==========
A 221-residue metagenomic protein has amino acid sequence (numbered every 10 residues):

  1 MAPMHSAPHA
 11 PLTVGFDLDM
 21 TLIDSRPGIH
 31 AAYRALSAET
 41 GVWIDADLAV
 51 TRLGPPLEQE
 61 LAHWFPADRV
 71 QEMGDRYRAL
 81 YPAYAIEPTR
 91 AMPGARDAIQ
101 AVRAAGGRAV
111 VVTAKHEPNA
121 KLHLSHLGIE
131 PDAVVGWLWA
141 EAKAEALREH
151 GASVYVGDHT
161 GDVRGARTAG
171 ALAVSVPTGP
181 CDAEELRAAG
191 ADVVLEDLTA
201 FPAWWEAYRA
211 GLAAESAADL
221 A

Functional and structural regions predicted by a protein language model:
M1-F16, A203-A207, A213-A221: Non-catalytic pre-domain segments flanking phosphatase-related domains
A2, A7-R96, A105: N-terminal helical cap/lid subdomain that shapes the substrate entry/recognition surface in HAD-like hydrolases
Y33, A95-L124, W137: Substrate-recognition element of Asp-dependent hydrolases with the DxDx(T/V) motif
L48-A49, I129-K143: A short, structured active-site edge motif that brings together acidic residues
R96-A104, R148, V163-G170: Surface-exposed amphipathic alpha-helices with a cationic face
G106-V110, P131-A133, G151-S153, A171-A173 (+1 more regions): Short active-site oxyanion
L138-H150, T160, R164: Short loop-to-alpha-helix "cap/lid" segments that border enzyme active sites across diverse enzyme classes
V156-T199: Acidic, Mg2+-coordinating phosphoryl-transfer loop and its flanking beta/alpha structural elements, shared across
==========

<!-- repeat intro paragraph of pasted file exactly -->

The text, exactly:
A 221-residue metagenomic protein has amino acid sequence (numbered every 10 residues):